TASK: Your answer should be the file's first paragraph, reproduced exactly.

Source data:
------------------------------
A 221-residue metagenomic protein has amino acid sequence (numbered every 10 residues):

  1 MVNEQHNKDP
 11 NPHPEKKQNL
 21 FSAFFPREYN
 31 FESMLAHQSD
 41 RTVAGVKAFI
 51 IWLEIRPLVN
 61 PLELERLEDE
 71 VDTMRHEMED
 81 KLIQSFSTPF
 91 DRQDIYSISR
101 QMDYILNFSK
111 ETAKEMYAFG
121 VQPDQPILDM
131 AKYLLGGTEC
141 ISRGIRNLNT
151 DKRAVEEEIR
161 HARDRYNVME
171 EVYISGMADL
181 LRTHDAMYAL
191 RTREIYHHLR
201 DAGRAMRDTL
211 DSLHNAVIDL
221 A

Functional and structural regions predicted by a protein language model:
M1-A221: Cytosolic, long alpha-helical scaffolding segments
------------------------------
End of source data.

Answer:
A 221-residue metagenomic protein has amino acid sequence (numbered every 10 residues):